The heart of the Declarative Deployment pattern is Kubernetes’ Deployment resource. This abstraction encapsulates the upgrade and rollback processes of a group of containers and makes its execution a repeatable and automated activity.
We can provision isolated environments as namespaces in a self-service manner and have the services placed in these environments with minimal human intervention through the scheduler. But with a growing number of microservices, continually updating and replacing them with newer versions becomes an increasing burden too.
Upgrading a service to a next version involves activities such as starting the new version of the Pod, stopping the old version of a Pod gracefully, waiting and verifying that it has launched successfully, and sometimes rolling it all back to the previous version in the case of failure. These activities are performed either by allowing some downtime but no running concurrent service versions, or with no downtime, but increased resource usage due to both versions of the service running during the update process. Performing these steps manually can lead to human errors, and scripting properly can require a significant amount of effort, both of which quickly turn the release process into a bottleneck.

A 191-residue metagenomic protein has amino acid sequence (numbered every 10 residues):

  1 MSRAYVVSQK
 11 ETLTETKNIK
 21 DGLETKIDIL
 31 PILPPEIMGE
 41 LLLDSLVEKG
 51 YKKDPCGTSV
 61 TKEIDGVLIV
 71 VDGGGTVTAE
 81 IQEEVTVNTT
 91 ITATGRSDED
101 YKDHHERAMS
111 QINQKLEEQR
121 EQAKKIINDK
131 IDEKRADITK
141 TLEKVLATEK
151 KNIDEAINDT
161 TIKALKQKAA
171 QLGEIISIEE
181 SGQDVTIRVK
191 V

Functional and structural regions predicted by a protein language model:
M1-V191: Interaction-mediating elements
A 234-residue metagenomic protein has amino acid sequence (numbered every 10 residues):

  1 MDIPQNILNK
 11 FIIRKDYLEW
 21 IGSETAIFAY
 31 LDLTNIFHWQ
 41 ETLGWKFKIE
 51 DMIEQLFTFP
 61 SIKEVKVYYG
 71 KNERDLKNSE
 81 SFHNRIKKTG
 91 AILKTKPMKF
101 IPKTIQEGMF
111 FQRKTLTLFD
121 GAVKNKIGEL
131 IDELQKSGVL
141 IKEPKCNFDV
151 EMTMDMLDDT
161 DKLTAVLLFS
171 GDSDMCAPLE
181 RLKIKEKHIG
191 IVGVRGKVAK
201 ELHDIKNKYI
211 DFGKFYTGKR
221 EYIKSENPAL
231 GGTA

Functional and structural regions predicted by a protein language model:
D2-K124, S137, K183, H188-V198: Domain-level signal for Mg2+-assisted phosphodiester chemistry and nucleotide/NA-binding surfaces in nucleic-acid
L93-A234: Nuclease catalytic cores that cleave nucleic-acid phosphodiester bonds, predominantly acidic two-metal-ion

Luckily, Kubernetes has automated this activity as well. Using the concept of Deployment, we can describe how our application should be updated, using different strategies, and tuning ...